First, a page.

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Chemistry Background Information
I scream you scream we all scream for ice cream! We have all had a craving for some chocolate chip cookie dough sometime in our life, what many people don't know is they have the ability to make ice cream at home. Ice, sugar, some heavy cream, vanilla flavoring, Ziploc bags some strong arms and you are half way there to creating a delicious batch of homemade ice cream. There is some simple chemistry behind the creation of ice cream.

When the rock salt is added to the ice, it in turn lowers the freezing point. Freezing point depression as it is most often called, is one of the colligative properties, which are the properties of a solution that depend on the amount of solute particles not their identity. Some other colligative properties include osmotic pressure, boiling point elevation and vapor pressure depression. All of these involve the amount of the particles. When the freezing point is lowered it makes it more difficult for the ice to melt. The change is freezing point was lowered from 0oC to -9.5oC . Using the freezing point depression equation.

ΔTf= (Kf)(m)(i)
ΔTf = change in freezing point
Kf = freezing point of water
i = Van't Hoff factor

ΔTf= (1.86oC kg/mol)(2.55 mol/kg)(2)
ΔTf= 9.5oC

Since the freezing point of milk is -0.505oC and the solution surrounding is -9.5oC then the milk mixture is able to freeze into ice cream!

Another way that to create ice cream is using liquid nitrogen. The ice cream is made with just a few ingredients cream, sugar, flavoring, and liquid nitrogen. The coldness of the liquid nitrogen causes the milk solution become ice cream. Liquid nitrogen exists at -320oF. Colder than Pluto!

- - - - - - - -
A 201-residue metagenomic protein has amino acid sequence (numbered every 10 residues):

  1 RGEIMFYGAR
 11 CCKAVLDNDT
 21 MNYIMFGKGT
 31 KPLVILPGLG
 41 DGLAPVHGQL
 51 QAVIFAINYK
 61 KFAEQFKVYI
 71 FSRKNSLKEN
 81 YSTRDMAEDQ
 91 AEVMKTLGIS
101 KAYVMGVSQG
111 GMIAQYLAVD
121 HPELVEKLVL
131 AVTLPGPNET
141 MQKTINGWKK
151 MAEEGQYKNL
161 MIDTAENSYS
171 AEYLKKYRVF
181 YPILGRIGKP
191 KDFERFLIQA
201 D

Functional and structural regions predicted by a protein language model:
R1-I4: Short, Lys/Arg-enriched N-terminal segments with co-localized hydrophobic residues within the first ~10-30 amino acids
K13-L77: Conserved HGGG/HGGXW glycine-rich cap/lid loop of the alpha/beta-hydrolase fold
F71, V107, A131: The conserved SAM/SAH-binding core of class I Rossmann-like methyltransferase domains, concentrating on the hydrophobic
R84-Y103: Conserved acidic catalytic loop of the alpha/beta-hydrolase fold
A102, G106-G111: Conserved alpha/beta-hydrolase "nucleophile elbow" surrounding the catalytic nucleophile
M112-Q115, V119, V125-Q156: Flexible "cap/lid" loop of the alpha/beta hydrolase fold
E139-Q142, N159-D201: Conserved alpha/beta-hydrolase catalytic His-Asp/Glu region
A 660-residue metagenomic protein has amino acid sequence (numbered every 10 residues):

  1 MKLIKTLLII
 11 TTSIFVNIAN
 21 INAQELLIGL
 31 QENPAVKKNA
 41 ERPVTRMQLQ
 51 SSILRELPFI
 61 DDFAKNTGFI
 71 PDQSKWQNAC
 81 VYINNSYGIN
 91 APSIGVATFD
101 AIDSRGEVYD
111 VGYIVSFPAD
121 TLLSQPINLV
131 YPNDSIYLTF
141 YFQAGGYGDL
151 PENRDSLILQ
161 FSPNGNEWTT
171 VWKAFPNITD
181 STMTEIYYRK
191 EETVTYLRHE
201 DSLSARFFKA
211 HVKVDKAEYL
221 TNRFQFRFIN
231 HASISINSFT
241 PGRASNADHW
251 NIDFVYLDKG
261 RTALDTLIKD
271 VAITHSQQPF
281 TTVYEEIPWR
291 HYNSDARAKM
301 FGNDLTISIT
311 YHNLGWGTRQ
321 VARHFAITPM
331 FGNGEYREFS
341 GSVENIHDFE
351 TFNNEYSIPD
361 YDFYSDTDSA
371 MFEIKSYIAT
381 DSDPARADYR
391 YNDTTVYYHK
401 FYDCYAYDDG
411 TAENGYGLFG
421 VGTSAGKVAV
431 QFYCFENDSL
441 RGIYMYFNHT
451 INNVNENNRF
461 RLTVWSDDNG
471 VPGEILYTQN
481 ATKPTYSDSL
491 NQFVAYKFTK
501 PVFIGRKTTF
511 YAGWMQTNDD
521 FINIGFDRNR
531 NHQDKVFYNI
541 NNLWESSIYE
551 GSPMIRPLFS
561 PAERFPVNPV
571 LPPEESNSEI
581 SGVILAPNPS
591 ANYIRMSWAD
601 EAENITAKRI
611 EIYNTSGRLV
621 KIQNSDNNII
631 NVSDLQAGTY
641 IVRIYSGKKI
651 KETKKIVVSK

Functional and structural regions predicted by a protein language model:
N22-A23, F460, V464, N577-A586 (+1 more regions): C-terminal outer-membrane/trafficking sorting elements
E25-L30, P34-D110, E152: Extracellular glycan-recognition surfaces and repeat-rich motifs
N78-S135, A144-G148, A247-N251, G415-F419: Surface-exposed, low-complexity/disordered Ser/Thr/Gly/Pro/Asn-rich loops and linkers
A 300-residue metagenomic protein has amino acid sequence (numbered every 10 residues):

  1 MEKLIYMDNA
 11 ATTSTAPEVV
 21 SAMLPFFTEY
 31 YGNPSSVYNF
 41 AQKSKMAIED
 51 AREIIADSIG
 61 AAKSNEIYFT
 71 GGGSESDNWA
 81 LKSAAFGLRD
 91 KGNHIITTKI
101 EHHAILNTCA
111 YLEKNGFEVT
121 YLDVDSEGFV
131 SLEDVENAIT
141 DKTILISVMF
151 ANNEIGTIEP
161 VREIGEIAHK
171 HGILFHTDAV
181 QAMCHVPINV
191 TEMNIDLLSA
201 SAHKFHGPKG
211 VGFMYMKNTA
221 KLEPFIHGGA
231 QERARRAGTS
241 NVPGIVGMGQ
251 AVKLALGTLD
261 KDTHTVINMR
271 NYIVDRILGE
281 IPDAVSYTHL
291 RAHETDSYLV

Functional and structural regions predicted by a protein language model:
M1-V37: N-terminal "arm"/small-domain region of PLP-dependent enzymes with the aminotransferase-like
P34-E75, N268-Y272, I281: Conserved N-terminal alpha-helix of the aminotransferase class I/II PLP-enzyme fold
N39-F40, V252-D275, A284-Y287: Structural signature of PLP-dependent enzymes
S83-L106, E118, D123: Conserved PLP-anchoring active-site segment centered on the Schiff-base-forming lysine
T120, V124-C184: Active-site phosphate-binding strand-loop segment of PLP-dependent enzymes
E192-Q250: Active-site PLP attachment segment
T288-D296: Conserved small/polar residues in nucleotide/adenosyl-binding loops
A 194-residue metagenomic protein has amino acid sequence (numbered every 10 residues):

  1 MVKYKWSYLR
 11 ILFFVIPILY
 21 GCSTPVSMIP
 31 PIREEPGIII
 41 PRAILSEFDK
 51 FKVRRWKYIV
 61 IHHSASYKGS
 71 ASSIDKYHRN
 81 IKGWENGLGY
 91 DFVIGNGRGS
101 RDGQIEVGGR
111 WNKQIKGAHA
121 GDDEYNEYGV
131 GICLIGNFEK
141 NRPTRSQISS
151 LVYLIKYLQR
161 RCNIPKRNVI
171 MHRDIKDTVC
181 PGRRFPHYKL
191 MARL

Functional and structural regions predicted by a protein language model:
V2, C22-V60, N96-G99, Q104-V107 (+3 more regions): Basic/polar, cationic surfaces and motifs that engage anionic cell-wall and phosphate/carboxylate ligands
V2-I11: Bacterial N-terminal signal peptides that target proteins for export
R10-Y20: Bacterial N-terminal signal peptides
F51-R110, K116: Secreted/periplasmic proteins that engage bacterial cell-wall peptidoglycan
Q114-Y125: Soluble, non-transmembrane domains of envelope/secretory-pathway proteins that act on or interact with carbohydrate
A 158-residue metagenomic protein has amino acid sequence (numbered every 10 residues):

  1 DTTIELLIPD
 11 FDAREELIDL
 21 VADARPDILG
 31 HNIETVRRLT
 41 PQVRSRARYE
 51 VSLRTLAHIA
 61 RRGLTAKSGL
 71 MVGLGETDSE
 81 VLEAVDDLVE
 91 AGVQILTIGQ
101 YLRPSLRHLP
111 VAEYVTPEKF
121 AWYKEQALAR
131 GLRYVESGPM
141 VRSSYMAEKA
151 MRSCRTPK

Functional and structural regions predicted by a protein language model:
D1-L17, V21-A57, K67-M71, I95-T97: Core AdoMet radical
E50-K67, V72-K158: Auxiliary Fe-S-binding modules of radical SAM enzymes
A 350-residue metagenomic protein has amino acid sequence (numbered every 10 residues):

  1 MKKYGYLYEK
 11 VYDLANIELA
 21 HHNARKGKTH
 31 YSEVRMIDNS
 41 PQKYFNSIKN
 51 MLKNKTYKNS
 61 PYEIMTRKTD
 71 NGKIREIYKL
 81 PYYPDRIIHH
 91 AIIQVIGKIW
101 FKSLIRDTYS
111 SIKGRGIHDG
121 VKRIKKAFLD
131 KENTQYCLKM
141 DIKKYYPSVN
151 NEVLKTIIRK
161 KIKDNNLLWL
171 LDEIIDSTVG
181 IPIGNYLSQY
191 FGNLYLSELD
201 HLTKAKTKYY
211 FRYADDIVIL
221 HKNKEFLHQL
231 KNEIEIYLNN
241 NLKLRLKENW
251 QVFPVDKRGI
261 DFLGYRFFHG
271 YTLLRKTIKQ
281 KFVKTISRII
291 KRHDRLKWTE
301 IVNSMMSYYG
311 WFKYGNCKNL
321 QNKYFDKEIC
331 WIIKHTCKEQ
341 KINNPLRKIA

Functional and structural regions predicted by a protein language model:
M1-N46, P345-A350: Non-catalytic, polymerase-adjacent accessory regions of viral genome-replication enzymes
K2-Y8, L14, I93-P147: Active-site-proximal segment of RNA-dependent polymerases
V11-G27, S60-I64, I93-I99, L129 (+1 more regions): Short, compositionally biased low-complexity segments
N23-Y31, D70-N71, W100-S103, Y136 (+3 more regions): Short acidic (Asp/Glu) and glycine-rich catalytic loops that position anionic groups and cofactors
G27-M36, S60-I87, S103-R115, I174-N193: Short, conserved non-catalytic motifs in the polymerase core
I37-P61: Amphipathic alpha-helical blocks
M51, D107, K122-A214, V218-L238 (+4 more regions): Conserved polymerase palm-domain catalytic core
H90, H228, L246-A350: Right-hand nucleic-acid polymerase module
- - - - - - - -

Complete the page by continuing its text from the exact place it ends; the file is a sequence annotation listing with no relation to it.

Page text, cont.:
The process that is occurring with the nitrogen is a phase change from a liquid to a gas, or better known as vaporization. There are many different types of phase changes that can occur, some including solid to a liquid, solid to gas or liquid to gas ar just a few examples. More specifically a latent heat exchange, which is the amount of energy absorbed or released. The equation to solve for latent heat is
Q=mLv

Q= is the amount of heat added or removedphase_change.jpg
m= mass
Lv= specific latent heat

m=3.2332 kg
Lv= 200 kJ/kg

Q= (3.2332)(200)
Q= 646.64 kJ

646.64 kJ is the amount of energy released when phase change from a liquid to a gas occurs.

Additional Resources:


References/Useful Links:
http://www.safety.seas.harvard.edu/services/nitrogen.html
http://classes.ansci.uiuc.edu/ansc438/Milkcompsynth/milkcompfreezing.html
http://webs.wichita.edu/facsme/nitro/cream.htm
http://crafts.kaboose.com/ice-cream-in-a-bag.html
http://chemistry.about.com/od/solutionsmixtures/a/afreezingpointde.-Nxc.htm
http://www.uigi.com/n2_conv.html
http://rowan.edu/colleges/lasold/physicandastronomy/LabManual/labs/SpecificAndLatentHeats.pdf
http://en.wikipedia.orgwiki/Latent_heat
http://www.alterniawhatif.com/HPS%20Project/Phase%20Changes_files/phase_change.jpg
http://classshares.student.usp.ac.fj/CH203/VincentBowry/Lecture_pdfs/L2_Colligatives.ppt.pdf


vanilla_ice_cream.jpgice_creammm.jpg doubleinsulate.jpg
ice_cream_salt.jpg liquid_nitrogen.jpg